4. I agree with Mark – get some sleep. Working plus lack of sleep plus winter colds/flu equals parents who never fully recover. It happened to me – a few viruses plus sleep deprivation and I was breathing with only 1/3 of my lung capacity.

    I also like the idea of quick workouts with weights, but if you’re so tired that just looking at a 3lb dumbell is exhausting, then take a short walk WITH the kids. Kids love the outdoors. My second child had a congenital heart defect and wasn’t allowed to be exposed to public places, but I pushed both kids in a stroller in all kinds of weather. It stops the crying, restores sanity and everyone comes home happy.

    1. Ditto! I co-slept with both my kids. I’m just now transitioning my younger one to his own bed (he’ll be 3 on Wednesday!!). So far about half the time he sleeps through the night and the other half he tiptoes to our bed, climbs in, BFs for about 2 minutes, then goes back to sleep. Cosleeping saved my sanity since my older son (who’s now 8.5) BFed every 2 hours, then every 2.5, then 3, etc. I would have been seriously sleep-deprived if he slept in another room….

      1. +1. Co-sleeping is the best for proper adult sleep, and it is so sweet to wake up with baby kisses and laughter as they grow. I’m so pleased I did it, (still doing it at 3.5yrs) even though my mother was horrified and presumed I’d suffocate my baby as per all her drug-addict-alcoholic mass media scare-mongery stories.
        In truth, co-sleeping is wonderful.

      2. +1 again on co-sleeping. I co-slept with my daughter and nursed her until we were both ready to stop. I got much more sleep and so did she. My mother was horrified too, but later had to admit how well-adjusted she turned out to be. She’s 18 now and we get along so much better than many mother/daughter duos. At least part of it was the strong mother/child bond forged while she was tiny that carried us through the scary puberty years.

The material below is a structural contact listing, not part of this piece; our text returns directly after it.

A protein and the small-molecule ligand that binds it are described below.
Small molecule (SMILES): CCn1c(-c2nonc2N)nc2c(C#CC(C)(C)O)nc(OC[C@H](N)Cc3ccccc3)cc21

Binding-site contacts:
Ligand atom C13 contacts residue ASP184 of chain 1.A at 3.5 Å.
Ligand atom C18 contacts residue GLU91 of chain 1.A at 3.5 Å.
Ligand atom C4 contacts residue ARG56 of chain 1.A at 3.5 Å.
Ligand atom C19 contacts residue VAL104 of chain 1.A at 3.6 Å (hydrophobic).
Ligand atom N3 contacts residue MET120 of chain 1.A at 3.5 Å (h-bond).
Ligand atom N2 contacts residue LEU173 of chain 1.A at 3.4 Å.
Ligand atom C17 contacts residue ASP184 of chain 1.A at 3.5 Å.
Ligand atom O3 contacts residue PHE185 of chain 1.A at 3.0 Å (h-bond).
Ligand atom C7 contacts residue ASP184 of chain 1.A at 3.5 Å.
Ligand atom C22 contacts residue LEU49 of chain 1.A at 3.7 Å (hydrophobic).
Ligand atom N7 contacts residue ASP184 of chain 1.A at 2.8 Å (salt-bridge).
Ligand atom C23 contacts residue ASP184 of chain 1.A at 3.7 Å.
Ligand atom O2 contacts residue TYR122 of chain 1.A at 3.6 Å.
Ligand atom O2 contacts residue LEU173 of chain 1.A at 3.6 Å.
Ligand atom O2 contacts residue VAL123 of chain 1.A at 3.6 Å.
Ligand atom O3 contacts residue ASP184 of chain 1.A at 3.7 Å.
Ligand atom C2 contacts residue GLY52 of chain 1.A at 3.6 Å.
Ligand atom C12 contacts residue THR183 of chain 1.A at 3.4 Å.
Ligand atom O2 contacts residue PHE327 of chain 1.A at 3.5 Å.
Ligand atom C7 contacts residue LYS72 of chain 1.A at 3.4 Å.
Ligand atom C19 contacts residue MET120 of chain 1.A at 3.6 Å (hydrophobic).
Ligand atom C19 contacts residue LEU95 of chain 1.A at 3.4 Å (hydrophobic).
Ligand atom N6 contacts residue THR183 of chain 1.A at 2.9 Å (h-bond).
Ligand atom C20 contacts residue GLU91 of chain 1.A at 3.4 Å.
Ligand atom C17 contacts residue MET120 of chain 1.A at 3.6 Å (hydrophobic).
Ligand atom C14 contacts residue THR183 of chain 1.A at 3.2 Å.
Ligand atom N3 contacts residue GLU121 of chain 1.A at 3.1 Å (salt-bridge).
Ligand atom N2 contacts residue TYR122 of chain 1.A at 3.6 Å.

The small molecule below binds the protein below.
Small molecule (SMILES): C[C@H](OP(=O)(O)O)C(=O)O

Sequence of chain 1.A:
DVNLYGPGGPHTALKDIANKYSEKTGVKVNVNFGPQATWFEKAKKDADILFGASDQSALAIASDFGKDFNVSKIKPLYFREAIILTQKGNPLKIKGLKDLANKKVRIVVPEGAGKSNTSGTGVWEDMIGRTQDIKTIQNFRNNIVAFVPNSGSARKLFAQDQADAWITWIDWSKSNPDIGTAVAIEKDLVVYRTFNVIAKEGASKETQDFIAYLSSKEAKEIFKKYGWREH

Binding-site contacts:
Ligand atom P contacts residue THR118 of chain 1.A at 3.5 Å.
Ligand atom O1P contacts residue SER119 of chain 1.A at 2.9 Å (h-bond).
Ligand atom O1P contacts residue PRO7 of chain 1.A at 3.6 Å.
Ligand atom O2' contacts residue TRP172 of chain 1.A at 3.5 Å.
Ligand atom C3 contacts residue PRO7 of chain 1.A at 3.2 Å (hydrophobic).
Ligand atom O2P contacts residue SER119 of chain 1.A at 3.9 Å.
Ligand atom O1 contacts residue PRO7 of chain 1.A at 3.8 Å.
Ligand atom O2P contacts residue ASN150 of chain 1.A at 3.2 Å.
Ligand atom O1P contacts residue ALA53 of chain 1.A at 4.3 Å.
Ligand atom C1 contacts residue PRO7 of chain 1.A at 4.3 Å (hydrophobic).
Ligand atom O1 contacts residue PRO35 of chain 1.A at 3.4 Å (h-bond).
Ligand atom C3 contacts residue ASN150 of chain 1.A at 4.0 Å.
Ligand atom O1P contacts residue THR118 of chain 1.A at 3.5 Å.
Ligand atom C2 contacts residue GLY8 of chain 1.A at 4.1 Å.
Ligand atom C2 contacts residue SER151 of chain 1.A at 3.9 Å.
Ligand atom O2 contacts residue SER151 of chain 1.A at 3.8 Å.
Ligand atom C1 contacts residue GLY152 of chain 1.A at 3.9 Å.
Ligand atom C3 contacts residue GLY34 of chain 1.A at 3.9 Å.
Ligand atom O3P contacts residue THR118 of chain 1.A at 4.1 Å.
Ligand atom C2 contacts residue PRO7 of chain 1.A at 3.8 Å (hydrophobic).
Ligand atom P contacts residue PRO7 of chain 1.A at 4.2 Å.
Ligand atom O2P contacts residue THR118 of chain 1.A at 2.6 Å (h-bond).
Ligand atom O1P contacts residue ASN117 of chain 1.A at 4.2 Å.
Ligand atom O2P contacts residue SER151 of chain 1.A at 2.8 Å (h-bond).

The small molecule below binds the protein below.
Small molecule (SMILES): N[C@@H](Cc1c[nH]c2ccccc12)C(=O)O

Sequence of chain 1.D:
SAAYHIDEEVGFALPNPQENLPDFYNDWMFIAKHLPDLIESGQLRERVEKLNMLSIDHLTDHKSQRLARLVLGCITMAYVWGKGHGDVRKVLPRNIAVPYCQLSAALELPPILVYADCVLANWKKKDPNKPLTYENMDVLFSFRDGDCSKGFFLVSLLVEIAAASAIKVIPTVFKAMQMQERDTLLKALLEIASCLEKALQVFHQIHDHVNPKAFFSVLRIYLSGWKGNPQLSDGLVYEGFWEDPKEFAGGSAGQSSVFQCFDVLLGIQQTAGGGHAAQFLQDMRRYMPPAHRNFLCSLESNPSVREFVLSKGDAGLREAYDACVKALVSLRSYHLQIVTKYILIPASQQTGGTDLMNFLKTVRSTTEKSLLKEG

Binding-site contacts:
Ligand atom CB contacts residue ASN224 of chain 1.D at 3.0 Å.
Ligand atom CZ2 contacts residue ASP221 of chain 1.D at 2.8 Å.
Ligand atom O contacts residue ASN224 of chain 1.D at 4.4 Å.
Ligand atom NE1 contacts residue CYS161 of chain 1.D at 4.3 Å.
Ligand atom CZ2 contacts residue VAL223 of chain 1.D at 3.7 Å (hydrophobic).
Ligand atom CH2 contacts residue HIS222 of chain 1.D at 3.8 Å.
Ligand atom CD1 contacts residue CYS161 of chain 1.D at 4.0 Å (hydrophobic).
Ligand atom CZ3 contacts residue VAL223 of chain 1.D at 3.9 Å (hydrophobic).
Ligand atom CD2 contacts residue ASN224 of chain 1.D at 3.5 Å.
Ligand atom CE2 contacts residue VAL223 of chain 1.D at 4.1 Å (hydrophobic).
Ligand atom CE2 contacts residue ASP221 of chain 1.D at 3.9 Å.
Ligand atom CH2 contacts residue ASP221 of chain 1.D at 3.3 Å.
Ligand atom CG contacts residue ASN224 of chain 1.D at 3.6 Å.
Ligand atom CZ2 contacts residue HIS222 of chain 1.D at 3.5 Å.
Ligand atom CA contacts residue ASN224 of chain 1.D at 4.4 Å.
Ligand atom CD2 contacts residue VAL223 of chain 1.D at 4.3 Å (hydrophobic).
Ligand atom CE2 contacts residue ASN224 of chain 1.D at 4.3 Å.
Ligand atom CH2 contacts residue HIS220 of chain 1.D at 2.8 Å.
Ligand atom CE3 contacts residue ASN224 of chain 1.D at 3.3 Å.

1. Sorry to throw some cold water on Mark’s suggestion of co-sleeping, but research has shown that for parents who start out not co-sleeping, and then try it later as a way to cope with their lack of sleep/baby’s night wakings, do not have an improvement in sleep. I can attest to this from my own experience. After having by son in a bassinet for 4 months and then his crib for 2 months, I tried co-sleeping and found that his constant movement and me being so interesting to him kept us both up more. That same research shows that parents who start co-sleeping from the very beginning do sleep better. So unfortunately Mark’s suggestion has probably come to late for these parents.

          I recommend the book “Healthy Sleep Habits, Happy Child” by Marc Weissbluth. It’s a bit dense, but the info is better than other sleep books I read (and with a son who didn’t have his first uninterrupted night’s sleep until 15 months, I read several!!).

        2. Different families have different experiences with co-sleeping, sometimes even with different kids! My older slept better in her own bed and room, my younger has always been the consummate snuggler and responded much better to attachment parenting (my older and I both have sensory issues that would have made it more difficult with her).

          I’d say it’s absolutely worth a try, but don’t feel obliged to do it if it’s not working. 🙂 New parents have ore than enough pressure on them already without adding some from themselves. I’m personally glad for those snuggles; they won’t be this young forever and there will come a day when I’ll miss them.